Nathan: And if I could add to that I think it’s really important for the public to realize that we are sort of the “chemical eyes” of the rover. So whereas, what Nina was just describing, the CheMin instrument, there’s another instrument called SAM, those are great investigations but it requires us to get samples and put it in the rover. And all those samples that will be investigated by those payloads, were first investigated by ChemCam remotely. But in addition, we’ll be doing hundreds, thousands of more analyses on Mars, remotely. So, determining what things are made of during our drive.
Jen: So ChemCam’s kind of like the scout. It’s going to help the scientists figure out where we want to go on Mars.
Nina: Because sometimes you can look at a rock in a picture and say “well that looks really interesting” but you get up to it, it may not be as interesting as all that. Whereas something very boring might be the find of the century, right, changes everything and so we won’t really be able to really know that unless we’ve sampled it and ChemCam can do that remotely so it can actually help us. It’s very difficult to drive the rover. I remember when I first realized that rovers drove, you know, so slow that you can barely see them move. I was really surprised. You imagine them zipping around, you know, backing up sort of like a car but actually we drive very slowly just because there’s a delay in communications so it could have, you know, it can hurt itself pretty badly before we even know anything’s happened so we actually drive very slowly. So it’s important to know why we are going a certain direction, before we start going there. We don’t just drive because it looks nice over there, we use something like ChemCam to say, look, chemically it’s actually very interesting.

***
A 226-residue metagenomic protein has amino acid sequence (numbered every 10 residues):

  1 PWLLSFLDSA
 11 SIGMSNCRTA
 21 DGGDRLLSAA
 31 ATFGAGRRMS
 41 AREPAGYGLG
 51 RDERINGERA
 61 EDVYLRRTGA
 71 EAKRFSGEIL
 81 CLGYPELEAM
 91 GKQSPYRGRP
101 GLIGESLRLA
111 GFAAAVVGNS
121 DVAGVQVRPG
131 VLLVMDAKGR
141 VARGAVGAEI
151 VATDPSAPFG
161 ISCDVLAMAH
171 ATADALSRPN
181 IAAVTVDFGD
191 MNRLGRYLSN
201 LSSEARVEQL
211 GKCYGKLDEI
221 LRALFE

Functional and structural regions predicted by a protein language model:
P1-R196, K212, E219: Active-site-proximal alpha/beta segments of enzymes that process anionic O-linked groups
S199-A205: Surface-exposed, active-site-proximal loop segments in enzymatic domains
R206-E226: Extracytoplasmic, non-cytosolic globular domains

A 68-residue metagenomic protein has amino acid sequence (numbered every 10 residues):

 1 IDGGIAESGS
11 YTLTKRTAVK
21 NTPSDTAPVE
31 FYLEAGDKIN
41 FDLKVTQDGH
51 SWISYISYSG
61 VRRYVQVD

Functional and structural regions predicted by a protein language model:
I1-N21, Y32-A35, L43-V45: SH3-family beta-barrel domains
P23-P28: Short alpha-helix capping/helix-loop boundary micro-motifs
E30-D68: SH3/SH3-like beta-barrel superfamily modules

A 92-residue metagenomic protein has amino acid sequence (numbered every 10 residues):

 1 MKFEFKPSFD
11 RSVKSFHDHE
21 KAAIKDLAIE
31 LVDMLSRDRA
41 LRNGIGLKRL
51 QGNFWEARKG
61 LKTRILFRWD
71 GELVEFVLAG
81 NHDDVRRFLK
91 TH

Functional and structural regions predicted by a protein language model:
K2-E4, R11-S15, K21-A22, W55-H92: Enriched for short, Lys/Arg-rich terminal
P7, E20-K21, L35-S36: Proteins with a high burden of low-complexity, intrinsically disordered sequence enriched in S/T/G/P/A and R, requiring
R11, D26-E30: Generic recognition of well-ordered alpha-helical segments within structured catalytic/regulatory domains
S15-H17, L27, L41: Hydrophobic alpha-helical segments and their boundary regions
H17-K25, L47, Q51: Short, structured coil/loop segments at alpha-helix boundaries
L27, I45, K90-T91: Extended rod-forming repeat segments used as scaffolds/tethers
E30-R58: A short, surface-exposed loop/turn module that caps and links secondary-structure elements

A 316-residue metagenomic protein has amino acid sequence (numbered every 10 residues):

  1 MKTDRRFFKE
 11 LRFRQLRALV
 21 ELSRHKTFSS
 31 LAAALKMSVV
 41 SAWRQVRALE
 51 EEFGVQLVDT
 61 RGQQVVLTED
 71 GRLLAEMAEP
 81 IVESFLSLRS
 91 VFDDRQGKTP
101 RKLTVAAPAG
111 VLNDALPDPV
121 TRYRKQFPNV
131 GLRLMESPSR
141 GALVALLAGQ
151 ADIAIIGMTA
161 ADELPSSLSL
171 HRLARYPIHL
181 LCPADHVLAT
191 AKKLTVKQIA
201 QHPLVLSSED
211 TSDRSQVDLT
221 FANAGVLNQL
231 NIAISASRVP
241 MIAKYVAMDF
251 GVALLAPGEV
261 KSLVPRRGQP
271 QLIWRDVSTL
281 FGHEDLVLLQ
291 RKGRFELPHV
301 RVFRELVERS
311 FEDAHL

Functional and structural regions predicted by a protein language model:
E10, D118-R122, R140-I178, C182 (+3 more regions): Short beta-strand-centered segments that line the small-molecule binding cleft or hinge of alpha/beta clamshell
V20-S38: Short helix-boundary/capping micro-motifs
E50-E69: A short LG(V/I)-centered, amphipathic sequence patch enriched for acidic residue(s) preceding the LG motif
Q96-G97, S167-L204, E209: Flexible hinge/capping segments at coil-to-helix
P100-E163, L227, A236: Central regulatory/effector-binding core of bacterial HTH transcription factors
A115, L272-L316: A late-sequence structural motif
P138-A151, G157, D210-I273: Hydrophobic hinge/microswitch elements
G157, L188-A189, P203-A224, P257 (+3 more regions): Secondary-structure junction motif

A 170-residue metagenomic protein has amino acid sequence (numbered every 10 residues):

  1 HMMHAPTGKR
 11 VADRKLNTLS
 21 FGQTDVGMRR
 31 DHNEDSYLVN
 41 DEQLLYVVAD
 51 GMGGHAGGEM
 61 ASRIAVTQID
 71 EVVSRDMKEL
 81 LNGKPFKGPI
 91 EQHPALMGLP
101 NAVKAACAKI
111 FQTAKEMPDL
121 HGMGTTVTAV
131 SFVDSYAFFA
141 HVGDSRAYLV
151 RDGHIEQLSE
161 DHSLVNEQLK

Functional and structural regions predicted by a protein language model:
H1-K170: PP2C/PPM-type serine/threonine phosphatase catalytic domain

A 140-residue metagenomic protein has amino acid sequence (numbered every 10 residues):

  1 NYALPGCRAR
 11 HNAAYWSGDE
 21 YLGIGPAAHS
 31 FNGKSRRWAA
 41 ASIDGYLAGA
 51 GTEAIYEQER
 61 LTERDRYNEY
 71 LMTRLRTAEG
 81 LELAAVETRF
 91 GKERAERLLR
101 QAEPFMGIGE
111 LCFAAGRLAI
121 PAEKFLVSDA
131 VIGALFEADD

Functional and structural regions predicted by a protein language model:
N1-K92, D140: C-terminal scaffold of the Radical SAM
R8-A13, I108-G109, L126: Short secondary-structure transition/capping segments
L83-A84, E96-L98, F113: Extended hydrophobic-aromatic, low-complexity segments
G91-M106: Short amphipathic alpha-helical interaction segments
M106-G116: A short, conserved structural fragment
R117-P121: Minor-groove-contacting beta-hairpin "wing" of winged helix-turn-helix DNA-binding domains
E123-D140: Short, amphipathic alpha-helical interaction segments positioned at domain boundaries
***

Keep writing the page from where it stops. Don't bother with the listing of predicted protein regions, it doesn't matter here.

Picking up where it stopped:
Andy: So, tell us a little a bit about what you do as a member of the ChemCam team.
Nina: So, I am currently a post-doc; I guess a starting post-doc with LANL. And what my primary job will be is to measure any sample sent to me by another MSL team member who wants to have some ChemCam data. So that will be my primary responsibility; is to do all the measurements in the laboratory, that we want to do before and of course during launch because sometimes we don’t necessarily have a material in our library. So if we see something that is very mysterious we want to be able to measure other materials that we know what the composition is here on Earth to be able to better understand what we are seeing on Mars.
Nathan: I came into this project seven years ago as sort of a geomorphologist and ChemCam can address that because it has a very high-resolution imaging part of the instrument. And so I’m very interested in correlating what we see in the images to the elemental data that we will get from our LIBS laser.